Duke graduate Kelli Ward is trying to give incumbent Sen. John McCain a run for his money in Arizona’s Republican primary.
Ward—deemed “Arizona’s Lady Trump” by Salon Magazine—is trailing McCain by 11 points in the latest polls, but she’s made a name for herself with her bold, and sometimes controversial, anti-establishment message.
The 47-year-old Ward, who is a vocal supporter of Republican nominee Donald Trump and is aligned with Tea Party groups, has campaigned on a platform that includes increased fortification of the U.S.-Mexico border and the repeal of the Affordable Care Act.
“I want there to be more personal responsibility, and I want us to actually follow the Constitution,” Ward told The Chronicle.
Kelli Kaznoski, Class of 1991
Despite political views that have attracted controversy, Ward—whose maiden name is Kaznoski—outlined her time at Duke in ways that would be very familiar to many Duke students.
In the Class of 1991 directory, she listed “pre-med” under her intended major or track and “people, travel” under her interests. She said that her freshman year, she resided in Jarvis dormitory and lived with girls all four years, joining Chi Omega sorority during the first rush cycle. She worked for The Chanticleer, Duke's yearbook, eventually becoming a Living Groups editor, and was also cast in the musical "Pippin" her senior year.
She graduated in 1991 with a degree in psychology. After Duke, Ward received her doctor of osteopathic medicine from West Virginia School of Osteopathic Medicine and her master's degree in public health from A.T. Still University of Health Sciences in Missouri.
Although she described her childhood in Ft. Springs, West Virginia as “a pretty sheltered life,” Ward said that her time at Duke allowed her to see many possibilities for her future.
“To go to Duke University, where you are exposed to a lot of culture, a lot of diversity, people from all over the country and all over the world really opens your mind,” Ward said. “It opens you up to understanding that the world is full of possibilities.”
Ward also noted that she shared another aspect of her Duke experience with many other Duke students. In 1991, the men’s basketball team won its first national championship.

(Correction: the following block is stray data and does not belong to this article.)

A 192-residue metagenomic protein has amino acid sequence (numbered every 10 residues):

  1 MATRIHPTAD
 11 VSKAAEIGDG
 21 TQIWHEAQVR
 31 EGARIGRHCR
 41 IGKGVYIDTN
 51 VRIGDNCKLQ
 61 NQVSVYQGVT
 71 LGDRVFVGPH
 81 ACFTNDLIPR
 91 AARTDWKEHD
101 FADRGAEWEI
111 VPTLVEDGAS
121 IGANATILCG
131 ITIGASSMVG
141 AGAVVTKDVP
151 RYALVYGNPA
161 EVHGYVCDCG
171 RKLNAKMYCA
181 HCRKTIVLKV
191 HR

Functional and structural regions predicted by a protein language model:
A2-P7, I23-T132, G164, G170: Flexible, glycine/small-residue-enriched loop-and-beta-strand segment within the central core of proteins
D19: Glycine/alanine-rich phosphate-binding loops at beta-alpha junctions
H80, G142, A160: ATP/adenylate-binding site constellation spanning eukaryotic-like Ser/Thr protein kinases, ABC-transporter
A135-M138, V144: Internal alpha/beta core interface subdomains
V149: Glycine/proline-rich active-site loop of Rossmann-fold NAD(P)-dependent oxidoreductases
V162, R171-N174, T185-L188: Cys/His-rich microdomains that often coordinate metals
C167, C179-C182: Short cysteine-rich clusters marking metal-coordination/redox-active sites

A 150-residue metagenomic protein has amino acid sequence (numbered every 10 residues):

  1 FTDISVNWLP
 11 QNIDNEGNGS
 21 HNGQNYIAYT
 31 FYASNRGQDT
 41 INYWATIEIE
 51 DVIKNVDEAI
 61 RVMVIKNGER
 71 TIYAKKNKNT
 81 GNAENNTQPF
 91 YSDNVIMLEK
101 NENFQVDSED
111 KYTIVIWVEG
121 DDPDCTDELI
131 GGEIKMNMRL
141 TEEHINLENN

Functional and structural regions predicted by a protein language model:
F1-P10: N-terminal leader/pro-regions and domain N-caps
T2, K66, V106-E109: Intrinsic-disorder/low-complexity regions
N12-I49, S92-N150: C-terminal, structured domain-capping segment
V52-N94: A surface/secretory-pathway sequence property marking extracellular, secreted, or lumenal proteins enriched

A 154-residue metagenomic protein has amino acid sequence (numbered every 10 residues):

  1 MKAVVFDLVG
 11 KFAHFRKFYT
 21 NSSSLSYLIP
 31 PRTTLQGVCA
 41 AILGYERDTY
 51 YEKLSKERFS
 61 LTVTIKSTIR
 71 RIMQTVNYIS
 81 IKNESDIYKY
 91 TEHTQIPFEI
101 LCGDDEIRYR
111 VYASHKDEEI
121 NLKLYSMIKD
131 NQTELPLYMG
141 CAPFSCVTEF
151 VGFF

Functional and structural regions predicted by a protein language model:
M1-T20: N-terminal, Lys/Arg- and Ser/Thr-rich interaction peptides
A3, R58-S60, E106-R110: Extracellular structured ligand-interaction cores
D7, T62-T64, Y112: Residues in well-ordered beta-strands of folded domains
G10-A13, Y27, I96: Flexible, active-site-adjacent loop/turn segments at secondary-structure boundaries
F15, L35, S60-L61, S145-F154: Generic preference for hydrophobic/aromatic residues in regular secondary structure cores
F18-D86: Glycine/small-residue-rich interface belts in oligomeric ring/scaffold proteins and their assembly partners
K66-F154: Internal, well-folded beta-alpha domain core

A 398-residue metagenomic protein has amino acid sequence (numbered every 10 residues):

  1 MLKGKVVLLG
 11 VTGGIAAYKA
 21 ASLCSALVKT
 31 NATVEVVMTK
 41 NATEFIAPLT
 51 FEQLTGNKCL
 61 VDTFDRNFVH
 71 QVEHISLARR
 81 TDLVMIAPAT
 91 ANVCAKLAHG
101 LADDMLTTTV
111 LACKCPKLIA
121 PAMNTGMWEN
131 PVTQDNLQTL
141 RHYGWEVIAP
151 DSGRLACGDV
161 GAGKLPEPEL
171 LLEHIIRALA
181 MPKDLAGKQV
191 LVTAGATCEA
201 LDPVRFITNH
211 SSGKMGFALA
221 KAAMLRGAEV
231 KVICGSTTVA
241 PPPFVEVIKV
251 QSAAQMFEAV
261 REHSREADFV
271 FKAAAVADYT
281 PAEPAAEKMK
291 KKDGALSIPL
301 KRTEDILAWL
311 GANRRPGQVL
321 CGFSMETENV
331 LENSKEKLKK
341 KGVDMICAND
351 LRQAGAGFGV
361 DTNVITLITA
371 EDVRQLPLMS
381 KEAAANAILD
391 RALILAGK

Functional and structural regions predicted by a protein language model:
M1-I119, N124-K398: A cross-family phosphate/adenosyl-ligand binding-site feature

“I went to a lot of basketball games and football games because sports were an important part for me,” Ward said.
A late entry into politics
Ward, who is an osteopathic physician, said she did not plan to go into politics, but decided to run for State Senate in 2012 because of her dissatisfaction with federal programs—particularly Obamacare.
She served for one and a half terms before resigning in order to enter the Republican primary. In 2015, Ward sponsored 19 bills that were eventually signed into law.
“I'm proud [of my record] because most of those bills revolved around shrinking government, consolidating agencies, lowering taxes, taking regulation away from small businesses, education reform, healthcare reform and welfare reform,” she said. “These were things that were common sense bills that people were crying out for at the federal level, as well.”
Ward said she supports Trump because he has “actually done something.”
“He has real life experience, outside of Washington, just like I do,” Ward said. “I think that that's what the electorate, Republicans and Democrats, want to invest in.”
Trump initially declined to endorse McCain, but eventually offered his endorsement—the same night he endorsed House Speaker Paul Ryan and New Hampshire Sen. Kelly Ayotte—in an effort to mend party divisions.